The Myth of I Don’t Have

I don’t have a good video camera, so I can’t make that movie. I don’t have a professional microphone, so I can’t start making my podcast. I don’t have access to a gym, so I can’t get in shape. I don’t have this, so I can’t do that.

I Don’t Have the Gear

Theses are all examples of The Myth of “I Don’t Have”. As you know, there is more than one way to do anything, and there is a very big difference between having perfect resources and having sufficient resources. Just because you don’t have the perfect equipment, doesn’t mean that you don’t have sufficient equipment. If you really want to make a movie, you can make it on your phone. If you want to get in shape, start with body weight exercise and cardio. In almost every, there is a work around. Only once you have gotten into the habit of creating will you really know if it is worth upgrading and investing in something more. The fact is, if you want to do something, you can find a way to do it.

I Don’t Have the Time

All of us have the same 168 hours in a week. No matter what you do, you can’t increase that number. If you sleep 8 hours a day (and yes, I know Arnold says to “sleep faster”) that brings 112 hours. But those 112 hours are the exact same for every person on Earth. And yet, some people seem to have time to do everything and more, while others are always in a hurry. One suggested difference is that the people who get things done focus exclusively on getting things done, while the busy people are focusing on being busy. A culture of “Busyness” is destructive, wreaking havoc on our mental health, physical health, and personal relationships. While the UK works the longest hours of any EU country, it is also the least productive, while Finland, working an average of 36 hours a week, is the most productive.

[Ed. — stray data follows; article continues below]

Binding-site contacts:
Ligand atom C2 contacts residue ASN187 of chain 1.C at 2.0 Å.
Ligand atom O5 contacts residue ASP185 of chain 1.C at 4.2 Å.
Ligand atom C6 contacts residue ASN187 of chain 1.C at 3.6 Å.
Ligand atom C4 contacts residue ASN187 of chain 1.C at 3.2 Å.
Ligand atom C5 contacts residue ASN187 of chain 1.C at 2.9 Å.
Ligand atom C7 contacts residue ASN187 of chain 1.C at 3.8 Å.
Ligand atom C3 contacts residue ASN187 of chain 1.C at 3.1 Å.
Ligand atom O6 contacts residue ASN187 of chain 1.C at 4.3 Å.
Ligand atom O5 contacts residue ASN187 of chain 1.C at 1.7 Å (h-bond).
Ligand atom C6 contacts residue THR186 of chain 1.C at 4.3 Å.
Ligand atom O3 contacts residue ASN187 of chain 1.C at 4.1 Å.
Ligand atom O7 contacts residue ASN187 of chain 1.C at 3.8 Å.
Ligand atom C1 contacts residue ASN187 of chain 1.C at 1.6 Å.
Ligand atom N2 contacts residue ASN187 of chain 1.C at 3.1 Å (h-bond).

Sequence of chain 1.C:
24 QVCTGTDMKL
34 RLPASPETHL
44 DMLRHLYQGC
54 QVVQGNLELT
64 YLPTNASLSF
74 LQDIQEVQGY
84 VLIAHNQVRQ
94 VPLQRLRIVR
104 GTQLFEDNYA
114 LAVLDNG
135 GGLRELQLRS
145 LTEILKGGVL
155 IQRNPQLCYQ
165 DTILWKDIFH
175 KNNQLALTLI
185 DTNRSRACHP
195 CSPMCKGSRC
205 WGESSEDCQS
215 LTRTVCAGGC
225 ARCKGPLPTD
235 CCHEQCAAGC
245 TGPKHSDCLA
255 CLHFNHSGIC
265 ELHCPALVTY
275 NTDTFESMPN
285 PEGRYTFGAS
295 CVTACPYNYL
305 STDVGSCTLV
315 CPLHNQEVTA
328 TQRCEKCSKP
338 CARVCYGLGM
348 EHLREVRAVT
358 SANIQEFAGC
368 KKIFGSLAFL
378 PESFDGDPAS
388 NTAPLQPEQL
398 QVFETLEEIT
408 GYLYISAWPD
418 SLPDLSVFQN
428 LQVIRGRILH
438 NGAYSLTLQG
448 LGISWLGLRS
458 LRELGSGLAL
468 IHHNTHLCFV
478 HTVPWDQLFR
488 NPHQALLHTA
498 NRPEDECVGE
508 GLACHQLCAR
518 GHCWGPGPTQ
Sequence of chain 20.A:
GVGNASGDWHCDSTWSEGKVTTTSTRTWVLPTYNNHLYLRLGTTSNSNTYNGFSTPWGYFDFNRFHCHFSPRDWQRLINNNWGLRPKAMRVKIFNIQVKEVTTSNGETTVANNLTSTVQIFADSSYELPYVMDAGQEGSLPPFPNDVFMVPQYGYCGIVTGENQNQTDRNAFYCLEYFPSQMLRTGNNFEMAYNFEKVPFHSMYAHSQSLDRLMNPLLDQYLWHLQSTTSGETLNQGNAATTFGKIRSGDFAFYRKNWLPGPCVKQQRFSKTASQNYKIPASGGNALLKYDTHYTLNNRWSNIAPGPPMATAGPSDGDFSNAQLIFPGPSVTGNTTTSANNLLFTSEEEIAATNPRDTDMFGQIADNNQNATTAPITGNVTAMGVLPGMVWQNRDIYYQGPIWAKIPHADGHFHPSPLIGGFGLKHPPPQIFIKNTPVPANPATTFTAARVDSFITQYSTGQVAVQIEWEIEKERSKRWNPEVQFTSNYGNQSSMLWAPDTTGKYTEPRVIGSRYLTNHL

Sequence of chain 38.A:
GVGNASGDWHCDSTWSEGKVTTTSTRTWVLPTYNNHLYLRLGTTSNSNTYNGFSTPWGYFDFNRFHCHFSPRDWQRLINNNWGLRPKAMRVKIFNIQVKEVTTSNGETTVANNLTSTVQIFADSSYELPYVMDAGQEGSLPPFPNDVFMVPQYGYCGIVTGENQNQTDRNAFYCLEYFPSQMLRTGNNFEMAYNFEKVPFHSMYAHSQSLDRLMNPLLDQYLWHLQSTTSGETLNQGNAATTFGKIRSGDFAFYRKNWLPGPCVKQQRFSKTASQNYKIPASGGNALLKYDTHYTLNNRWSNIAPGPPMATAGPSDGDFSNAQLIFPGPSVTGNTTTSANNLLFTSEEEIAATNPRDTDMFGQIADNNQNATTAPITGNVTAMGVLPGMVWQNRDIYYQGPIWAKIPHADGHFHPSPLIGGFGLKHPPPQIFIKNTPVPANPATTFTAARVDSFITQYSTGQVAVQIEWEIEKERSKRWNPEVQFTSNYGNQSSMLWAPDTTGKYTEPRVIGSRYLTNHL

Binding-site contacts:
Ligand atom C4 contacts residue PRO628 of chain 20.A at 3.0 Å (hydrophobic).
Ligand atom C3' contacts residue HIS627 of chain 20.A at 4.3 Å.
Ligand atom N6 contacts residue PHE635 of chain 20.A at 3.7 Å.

If you want to make the most of your 112 waking hours (and by make the most I don’t mean do more, I mean do more intentionally important things), try making a simple switch as suggested by The Wall Street Journal: Don’t say “I don’t have time.” Instead say “It isn’t my priority.”

If something is a priority for you, then making this switch will guarantee that you have time to do it, while cutting things that aren’t a priority out of your schedule. The average person spends nearly 2 hours a day on social media. Imagine what you could do with that time if you used it on something that was actually a priority?

The effect goes deeper than that though. By putting the idea of priority into your everyday language, then as well as thinking about whether what other people ask you to do is a priority of yours, you also start to think about what parts of what you do are priorities. If you don’t know what your priorities are, try this simple exercise here.

I Don’t Have the Skills

You want to know how to get the skills to take photos, edit video, paint or write? By doing them. Create something bad, figure out what is wrong with them, and fix it. Repeat. Want to take a course in your subject area? Go ahead, but don’t let that course be the first thing you do.

Your first 10,000 photos are your worst.

Henri Cartier-Bresson

Want to do something? First, define what it is. Then, define in simple terms the steps needed to get there. Finally, get started. If you could only start once you have the skills, no-one would ever get started at anything. You have to start somewhere. The wrong direction isn’t a direction, it is staying still.